Published Oct 02, 2020Before sitting down to watch Eternal Beauty, it felt like I hadn't seen Sally Hawkins since her Oscar-nominated turn in The Shape of Water. Her two films before this one — Paddington 2 and Godzilla: King of the Monsters — are both films I've seen. It's not that they're not memorable (Paddington 2 is the best film of the decade) but rather, they're films that don't allow her to use her range fully. One tends to forget how good she is and how transformative her performances can be. In writer-director Craig Roberts' sophomore feature, Hawkins delivers a powerful performance that reminds us why she's one of the best actresses of her generation. Much like The Shape of Water, her latest film sees her playing a woman with a disability – one that's psychological more than physical, but affects her in that way, too.
The audience is introduced to a woman with an anxious step, who wears exhaustion as foundation, and carries herself as though she has the world on her shoulders. Her mannerisms and the way she speaks are indicators that there's something not quite "normal" about her – but normal is boring, as the film proves. The film then, and throughout, flashes back in time to a young woman on her wedding day. She's left at the altar. We learn this is the film's protagonist, Jane, and that this day sent her spiralling down into the dark, chaotic hole that's now her life. We meet Jane as a diagnosed paranoid schizophrenic on her long path to recovery (and discovery), one that will lead her to finding both happiness and love.
There are many elements of Eternal Beauty that stick out. Most notable is its tone, which is off-putting at first as it's not often you see a lighthearted film about this subject. It has a comedic heart and Hawkins is hilarious as she plays on her character's eccentricities, especially in scenes where she's with her family. Family is a big part of the film, and as the middle child of three sisters and the daughter of a domineering mother, these are relationships in Jane's life that are both complicated and fascinating to explore – and a brilliant cast to match with Alice Lowe and Billie Piper as her sisters and Penelope Wilton as her mother. This is one aspect that balances the line of comedy and drama, forming the film's heavy outer layer.
As Roberts blends Jane's past and present together, we are given a picture of a battered individual. She struggles to take her medication, which results in constant imaginary phone calls from someone who sounds like a lover. But while her mind may be wounded, her heart isn't, and she opens it up to love in the form of an old friend, Mike (David Thewlis). Both characters seem to be traveling on the same wavelength, and the actors bounce energetically off the other. With them, the film's heaviness dissipates, turning it into something that feels like a '90s rom com. They act like a couple of teenagers as one of those cheesy montages of them laughing and dancing plays to upbeat pop. But this romance is more like a medical advertisement – the joyfulness overshadowed by side effects. Jane's reality soon creeps back in. Her mental illness isn't something that can be cured by love as per a traditional Hollywood ending, and Roberts isn't afraid to show a dizzying road to recovery.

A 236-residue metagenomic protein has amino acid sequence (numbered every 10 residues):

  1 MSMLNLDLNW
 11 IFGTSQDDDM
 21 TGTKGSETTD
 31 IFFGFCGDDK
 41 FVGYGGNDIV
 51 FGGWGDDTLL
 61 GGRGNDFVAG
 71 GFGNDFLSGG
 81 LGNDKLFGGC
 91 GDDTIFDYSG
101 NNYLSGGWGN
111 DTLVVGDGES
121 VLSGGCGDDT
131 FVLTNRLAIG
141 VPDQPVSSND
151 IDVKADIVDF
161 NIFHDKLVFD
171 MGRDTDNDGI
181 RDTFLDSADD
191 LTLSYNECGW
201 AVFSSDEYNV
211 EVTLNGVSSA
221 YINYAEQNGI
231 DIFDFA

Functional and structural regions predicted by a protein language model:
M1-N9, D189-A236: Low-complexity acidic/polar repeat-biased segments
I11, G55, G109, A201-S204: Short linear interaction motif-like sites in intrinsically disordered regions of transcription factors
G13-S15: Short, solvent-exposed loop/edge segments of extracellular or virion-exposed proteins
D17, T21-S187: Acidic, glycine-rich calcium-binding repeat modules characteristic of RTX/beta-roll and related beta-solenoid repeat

What's so inventive about Eternal Beauty is how it captures such a sensitive subject. The darkness and disjointedness of Jane's mind manifests through both Hawkins' performance and the film's visuals and editing. It's a little rocky and overwhelming at times, but you can't help being in awe of its cinematography and editing throughout that fully captures her illness and how it roots back to her past. Not only are there some genuinely cool shots, but as the state of her mental health fluctuates, depending on whether or not she's taking her medication, her surroundings change to match. The colour palette lightens and darkens, and the production design is clever in contrasting her environment and that of her sister, Alice (Lowe). Her home looks fake in its perfection, no marks found on its pastel walls. It's boring, while Jane's home at least has some personality no matter how dim. The severity of Jane's schizophrenia is also emphasized by the score and sound design. As we slowly watch her situation get worse and the voices in her mind become louder, the score gets louder, too. It's hard to imagine that a film about mental illness could be so tantalizing in its technical aspects. Additionally, the casting of Morfydd Clark as young Jane is absolutely brilliant. Not only because she's a performer who is able to mirror Hawkins' performance as the character, but because they look nothing alike. That's intentional as a way of illustrating how mental illness changes everything about a person, to the point where they're no longer recognizable.
Despite its rough edges, Craig Roberts, in only his second feature as writer and director, has created a film that's innovative and brimming with emotion. An absolutely marvellous, touching, sensitive and empowering perspective on mental illness. Eternal Beauty refuses to paint it as a negative quality in a person, but rather, an interesting one. (A71)